Come as you are, but remember to add at least a dash of red.

Red shoes, perhaps a red hat or tie. Or a complete red outfit if you like, because red is the appropriate color to celebrate Charles Gounod’s version of Dr. Faust, who makes a deal with the devil, exchanging his soul for unlimited knowledge and worldly pleasures.

Red is, after all, a color that could be associated with devilish things. It connects, too, to divas and deities with its association to roses and blood.

Divas do love roses, don’t they? And deities have a thing for blood. The devil often is imagined with red skin, which is why Opera Louisiane is asking everyone to wear something red to its A Fete with Faust celebration.

The party will precede the company’s production of Gounod’s Faust on Sept. 8 in the Louisiana Old State Capitol. The production will open Opera Louisiane’s 2011-12 “Devils, Divas and Deities” season, which accounts for the previous mention of red’s association with - what else? - divas and deities.

“We decided to give this season a title to pull it all together,” Leanne Clement said.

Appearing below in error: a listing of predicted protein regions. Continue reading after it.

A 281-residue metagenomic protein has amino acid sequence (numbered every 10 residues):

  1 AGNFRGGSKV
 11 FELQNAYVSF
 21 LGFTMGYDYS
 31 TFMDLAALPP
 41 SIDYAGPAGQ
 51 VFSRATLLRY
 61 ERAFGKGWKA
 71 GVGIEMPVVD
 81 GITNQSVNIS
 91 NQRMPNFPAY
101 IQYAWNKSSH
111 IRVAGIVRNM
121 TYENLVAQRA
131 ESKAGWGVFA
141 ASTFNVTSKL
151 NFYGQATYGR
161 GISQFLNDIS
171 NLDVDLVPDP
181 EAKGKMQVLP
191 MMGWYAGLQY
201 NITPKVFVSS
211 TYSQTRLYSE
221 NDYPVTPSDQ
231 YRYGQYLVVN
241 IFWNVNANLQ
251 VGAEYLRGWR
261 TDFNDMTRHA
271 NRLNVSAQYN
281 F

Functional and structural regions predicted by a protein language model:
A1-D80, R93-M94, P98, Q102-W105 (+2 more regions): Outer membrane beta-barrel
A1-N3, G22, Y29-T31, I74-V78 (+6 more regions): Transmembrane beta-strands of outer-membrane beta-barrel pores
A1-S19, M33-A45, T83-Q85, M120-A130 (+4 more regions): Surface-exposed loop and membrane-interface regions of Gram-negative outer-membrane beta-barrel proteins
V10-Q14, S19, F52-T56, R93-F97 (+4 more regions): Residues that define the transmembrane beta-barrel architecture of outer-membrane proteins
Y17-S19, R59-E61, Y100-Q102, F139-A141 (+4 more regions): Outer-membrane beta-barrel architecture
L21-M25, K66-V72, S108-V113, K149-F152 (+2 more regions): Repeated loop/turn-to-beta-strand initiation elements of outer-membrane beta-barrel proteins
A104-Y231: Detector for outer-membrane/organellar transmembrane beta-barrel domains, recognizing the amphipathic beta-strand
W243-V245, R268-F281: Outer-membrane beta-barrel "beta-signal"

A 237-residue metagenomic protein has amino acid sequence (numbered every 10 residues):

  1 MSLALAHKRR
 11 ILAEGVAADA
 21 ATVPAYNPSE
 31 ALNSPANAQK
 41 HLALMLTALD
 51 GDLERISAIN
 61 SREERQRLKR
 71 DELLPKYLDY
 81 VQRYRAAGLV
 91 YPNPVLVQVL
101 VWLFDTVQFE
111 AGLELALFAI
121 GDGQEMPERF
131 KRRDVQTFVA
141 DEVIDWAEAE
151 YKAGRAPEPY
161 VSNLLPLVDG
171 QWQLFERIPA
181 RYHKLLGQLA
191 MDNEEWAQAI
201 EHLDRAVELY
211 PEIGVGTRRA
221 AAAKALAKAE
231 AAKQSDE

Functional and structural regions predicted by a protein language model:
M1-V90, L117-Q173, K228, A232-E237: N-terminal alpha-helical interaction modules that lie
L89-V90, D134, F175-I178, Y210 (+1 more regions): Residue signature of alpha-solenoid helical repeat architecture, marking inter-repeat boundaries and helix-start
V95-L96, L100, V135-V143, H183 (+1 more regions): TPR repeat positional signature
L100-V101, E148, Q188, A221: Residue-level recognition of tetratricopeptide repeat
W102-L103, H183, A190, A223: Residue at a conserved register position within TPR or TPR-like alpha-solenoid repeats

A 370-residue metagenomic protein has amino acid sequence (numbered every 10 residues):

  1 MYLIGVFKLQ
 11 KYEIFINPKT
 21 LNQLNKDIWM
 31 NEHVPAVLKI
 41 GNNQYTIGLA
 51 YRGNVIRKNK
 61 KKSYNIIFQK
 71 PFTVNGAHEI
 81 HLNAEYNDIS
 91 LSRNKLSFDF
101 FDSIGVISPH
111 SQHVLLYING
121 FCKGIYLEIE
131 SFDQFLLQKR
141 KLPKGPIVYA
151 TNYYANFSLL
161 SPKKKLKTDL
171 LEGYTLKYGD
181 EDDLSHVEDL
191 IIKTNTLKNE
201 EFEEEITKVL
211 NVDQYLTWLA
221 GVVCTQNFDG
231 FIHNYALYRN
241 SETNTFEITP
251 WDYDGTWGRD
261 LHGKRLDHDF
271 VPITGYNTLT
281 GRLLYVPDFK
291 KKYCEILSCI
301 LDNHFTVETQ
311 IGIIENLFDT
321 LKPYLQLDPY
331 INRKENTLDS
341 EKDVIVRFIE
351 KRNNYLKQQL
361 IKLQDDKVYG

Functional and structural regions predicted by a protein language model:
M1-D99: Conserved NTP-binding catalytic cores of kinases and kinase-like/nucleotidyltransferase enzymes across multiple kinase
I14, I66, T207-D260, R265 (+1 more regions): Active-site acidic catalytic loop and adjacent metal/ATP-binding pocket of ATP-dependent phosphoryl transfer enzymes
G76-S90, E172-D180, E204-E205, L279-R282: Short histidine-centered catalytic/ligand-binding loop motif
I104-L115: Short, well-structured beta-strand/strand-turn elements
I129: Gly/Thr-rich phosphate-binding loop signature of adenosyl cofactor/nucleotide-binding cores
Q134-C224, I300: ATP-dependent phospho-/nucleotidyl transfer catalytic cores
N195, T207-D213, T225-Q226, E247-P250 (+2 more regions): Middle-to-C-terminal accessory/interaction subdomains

Clement is Opera Louisiane’s newly appointed executive director. Kathryn Drake is the company’s associate director.

Though these are new titles, Clement and Drake aren’t new to Opera Louisiane. They’ve been working with the company since former executive director Robert Grayson founded it in 2007.

“Bob decided to step down as executive director to concentrate on the voice program at LSU,” Clement said.

“He felt he needed to devote his time to finding ways to get back some of the scholarships that were lost in the budget cuts.”

That doesn’t mean Grayson is going to be absent from the company’s activities.

“He’s going to remain closely with the group,” Clement said.

Grayson’s departure left some challenges. As the company’s assistant director and stage manager, Clement worked closely with Grayson in planning its performance seasons. As its executive director, she was in charge of pulling the season together.

She didn’t do this alone. Drake joined her, as well as Opera Louisiane’s new musical director, Michael Borowitz, and volunteer Kay Radlauer. They gather in the company’s office at First Baptist Church on this particular morning, when Faust takes the spotlight in their conversation.